The recent case of Ramchanphy Hongray has brought to the fore the less-discussed but much prevalent issue of stalking. Hongray, a teenager, lost her life allegedly at the hands of a jilted man -- 34-year-old Pushpam Kumar Sinha, an IIT scholar (you can also read another harrowing account of a young girl who was stalked here).
Indeed, jilted lovers and stalkers come in all shapes and sizes. But very often a lot of us are either blissfully unaware about this simmering issue or seem to think that that bad things happen only to other people.
Dr K Jaishankar, editor-in-chief of the International Journal of Cyber Criminology says that a stalker is someone who has 'a pre-planned action plan to choose his/her victims, either because s/he had tried to befriend the victim and such attempt was refused, or s/he has some personal enmity with the victim'.
Know your stalker and keep your cool
The first step is to identify such a person and acknowledge the situation.
Psychologist Dr Anjali Chhabria says, "If you are being stalked, the first thing to do is to keep your friends and family informed so they know what is going on in your life and are not taken by shock if something untoward were to happen."
Chhabria adds that stalkers usually suffer from serious dependency issues and don't know how to cope with loss or rejection and often make up a story that is far from reality.
The key, according to her, is to keep your composure and to remain firm.
She says, "Always put your life before the stalker's. Never give in to situations where the individual threatens to kill himself/herself if you don't pay him any attention. Instead raise caution immediately, because it might just be his/her way to lure you away from the crowd."
Chhabria also says that while it might be difficult to identify a stalker outright, you need to be tuned in to your surroundings.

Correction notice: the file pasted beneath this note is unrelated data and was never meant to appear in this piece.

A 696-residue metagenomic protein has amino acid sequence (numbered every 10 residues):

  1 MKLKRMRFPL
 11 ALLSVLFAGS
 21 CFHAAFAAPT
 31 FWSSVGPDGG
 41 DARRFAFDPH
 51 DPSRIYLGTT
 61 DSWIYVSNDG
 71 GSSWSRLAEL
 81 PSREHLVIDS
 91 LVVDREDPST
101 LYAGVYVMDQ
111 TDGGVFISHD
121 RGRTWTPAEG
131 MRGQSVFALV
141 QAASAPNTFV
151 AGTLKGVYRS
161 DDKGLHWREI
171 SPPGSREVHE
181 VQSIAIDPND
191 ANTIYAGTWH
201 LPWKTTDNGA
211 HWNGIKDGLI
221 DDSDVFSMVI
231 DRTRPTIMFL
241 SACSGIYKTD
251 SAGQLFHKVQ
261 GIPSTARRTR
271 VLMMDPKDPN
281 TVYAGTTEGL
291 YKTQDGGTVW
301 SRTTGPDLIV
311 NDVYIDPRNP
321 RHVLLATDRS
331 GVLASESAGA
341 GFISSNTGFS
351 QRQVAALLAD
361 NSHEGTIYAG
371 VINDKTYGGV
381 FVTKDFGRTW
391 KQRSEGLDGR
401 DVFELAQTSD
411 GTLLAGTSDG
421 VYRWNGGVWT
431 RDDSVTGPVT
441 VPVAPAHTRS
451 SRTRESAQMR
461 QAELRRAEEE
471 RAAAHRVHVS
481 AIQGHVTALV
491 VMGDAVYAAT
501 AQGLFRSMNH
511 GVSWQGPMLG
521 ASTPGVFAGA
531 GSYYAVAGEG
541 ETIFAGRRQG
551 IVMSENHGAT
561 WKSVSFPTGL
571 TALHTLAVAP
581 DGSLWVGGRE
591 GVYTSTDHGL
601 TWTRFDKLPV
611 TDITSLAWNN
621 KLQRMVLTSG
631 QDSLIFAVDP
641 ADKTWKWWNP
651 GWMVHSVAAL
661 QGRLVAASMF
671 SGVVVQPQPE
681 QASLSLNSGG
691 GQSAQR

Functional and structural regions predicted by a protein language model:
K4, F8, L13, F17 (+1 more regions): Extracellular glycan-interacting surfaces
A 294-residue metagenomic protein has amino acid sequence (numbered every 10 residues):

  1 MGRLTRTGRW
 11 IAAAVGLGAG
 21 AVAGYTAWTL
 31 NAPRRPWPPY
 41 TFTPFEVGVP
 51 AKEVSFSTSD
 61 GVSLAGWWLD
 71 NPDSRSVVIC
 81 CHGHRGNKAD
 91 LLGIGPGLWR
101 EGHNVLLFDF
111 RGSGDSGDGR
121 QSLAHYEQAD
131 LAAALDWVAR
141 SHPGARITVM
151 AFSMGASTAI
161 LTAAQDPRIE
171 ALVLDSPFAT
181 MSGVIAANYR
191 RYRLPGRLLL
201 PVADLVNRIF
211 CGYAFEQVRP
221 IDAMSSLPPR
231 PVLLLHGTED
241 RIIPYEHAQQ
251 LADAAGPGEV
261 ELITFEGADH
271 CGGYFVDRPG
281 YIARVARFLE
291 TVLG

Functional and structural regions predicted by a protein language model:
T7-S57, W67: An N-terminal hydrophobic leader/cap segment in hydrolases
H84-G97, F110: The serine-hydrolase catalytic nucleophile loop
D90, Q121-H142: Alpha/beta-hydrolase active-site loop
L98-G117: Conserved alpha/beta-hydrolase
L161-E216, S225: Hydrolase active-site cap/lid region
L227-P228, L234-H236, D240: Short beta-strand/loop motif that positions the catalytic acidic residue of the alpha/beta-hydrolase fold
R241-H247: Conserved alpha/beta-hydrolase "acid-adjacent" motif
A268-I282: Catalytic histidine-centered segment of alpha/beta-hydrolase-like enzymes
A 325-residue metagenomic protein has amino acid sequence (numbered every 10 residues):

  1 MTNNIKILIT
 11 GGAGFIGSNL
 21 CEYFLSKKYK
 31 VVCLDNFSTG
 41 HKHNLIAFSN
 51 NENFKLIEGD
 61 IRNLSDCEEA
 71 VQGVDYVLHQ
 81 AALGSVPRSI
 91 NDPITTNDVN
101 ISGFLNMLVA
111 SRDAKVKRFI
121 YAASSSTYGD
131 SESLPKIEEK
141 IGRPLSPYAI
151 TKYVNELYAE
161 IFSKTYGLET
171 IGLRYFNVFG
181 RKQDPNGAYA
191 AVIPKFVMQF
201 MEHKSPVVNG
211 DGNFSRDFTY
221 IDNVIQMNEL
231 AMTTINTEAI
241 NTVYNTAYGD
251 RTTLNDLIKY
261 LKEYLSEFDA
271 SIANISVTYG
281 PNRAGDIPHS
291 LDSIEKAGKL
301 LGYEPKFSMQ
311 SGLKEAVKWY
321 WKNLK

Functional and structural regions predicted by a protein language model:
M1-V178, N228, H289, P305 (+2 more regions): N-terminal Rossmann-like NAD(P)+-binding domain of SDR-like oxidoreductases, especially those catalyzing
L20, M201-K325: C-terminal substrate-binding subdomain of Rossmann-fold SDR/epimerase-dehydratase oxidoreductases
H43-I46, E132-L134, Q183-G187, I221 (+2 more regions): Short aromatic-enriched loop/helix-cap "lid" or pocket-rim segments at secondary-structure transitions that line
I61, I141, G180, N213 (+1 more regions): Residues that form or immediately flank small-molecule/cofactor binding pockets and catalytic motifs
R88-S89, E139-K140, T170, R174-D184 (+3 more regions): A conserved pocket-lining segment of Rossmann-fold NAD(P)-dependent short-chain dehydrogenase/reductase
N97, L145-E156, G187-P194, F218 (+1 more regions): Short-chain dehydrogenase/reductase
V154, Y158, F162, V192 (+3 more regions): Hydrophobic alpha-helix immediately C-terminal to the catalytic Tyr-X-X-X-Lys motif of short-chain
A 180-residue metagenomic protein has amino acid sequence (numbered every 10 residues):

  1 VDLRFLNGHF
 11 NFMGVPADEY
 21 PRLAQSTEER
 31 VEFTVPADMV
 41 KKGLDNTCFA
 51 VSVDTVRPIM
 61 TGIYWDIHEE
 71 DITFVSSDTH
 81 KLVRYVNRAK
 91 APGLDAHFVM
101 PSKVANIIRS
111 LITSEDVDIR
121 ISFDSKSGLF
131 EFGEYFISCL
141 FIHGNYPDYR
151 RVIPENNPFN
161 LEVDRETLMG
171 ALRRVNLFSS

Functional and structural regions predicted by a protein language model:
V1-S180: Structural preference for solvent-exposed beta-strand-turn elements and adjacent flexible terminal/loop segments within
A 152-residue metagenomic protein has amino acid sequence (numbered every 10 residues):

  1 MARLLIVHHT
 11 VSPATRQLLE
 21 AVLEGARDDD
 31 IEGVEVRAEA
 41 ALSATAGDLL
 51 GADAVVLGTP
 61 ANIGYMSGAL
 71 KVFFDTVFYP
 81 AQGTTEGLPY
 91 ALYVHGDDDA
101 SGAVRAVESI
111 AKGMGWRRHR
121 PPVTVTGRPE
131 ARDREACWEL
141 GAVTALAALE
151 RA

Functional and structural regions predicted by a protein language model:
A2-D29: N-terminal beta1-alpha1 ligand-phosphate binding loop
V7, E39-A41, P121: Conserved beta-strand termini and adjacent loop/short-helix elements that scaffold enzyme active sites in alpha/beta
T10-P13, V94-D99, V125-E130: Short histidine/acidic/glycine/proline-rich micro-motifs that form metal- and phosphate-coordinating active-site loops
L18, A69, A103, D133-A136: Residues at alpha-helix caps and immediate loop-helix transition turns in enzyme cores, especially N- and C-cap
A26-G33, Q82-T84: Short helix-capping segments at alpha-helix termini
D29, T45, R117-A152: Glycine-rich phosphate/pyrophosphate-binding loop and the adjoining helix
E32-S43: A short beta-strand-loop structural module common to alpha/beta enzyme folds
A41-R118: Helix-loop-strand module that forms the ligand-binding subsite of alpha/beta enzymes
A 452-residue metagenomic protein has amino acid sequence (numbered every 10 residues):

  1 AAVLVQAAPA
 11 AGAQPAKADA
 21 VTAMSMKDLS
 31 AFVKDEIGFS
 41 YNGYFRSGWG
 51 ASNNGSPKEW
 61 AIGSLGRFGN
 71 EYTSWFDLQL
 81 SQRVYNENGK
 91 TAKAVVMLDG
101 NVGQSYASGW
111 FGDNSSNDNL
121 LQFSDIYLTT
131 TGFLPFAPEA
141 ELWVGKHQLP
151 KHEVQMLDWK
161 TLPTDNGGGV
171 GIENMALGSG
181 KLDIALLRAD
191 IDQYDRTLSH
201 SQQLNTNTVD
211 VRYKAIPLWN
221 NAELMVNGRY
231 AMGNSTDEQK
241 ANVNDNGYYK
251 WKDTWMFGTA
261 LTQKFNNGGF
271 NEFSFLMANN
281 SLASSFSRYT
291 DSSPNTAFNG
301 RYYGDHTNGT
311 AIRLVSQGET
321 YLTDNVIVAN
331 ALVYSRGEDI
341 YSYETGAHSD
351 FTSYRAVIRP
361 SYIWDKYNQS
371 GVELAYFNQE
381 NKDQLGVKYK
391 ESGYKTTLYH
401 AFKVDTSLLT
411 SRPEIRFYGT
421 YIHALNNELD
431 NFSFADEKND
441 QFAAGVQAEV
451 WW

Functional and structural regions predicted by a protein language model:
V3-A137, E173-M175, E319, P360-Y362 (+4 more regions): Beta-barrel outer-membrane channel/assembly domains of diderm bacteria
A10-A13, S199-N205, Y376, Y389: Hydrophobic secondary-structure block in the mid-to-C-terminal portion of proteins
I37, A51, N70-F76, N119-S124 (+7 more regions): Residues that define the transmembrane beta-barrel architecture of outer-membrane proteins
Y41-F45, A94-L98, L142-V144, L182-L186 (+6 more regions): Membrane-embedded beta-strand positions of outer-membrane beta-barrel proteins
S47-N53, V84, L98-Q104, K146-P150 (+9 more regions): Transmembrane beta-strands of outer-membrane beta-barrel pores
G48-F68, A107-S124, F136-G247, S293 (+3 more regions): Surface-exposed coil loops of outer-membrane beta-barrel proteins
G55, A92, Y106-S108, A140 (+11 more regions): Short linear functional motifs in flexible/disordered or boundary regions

"Keep your eyes open all the time," she advises. "And don't hesitate to raise an alarm if you spot someone suspicious following you. Very often, women avoid making a scene and that encourages the stalker further. Don't let him have the upper hand. Also learn some basic self-defence techniques. So even if you are alone, you are not completely helpless."
At your workplace or within a friend circle too, if you see someone paying too much attention that goes beyond personal and professional relationships, you need to be alarmed. "It is not normal if someone is keeping a track of everything you are doing," she points out.
There is of course, always a small chance that someone's harmlessly in awe of you or just star-struck. "It might be flattering initially to know you have a fan," Chhabria points out, "But if you feel your personal space is being invaded that is when you need to take things seriously."
She adds that there is no way you can ignore such a person and expect him/her to disappear. "Stalkers are usually cowards and avoid confrontation. After having taken people around you into confidence you must talk to the person and tell him/her how you exactly feel."
However, she warns that it is equally important to deal with the individual in question carefully. "Avoid going on the offensive right at the outset," she advises, "But be clear and firm. And the moment your personal safety is being threatened, go to the police."
Stalking and the law
Interestingly as a concept, stalking is yet to be acknowledged in the Indian legal system.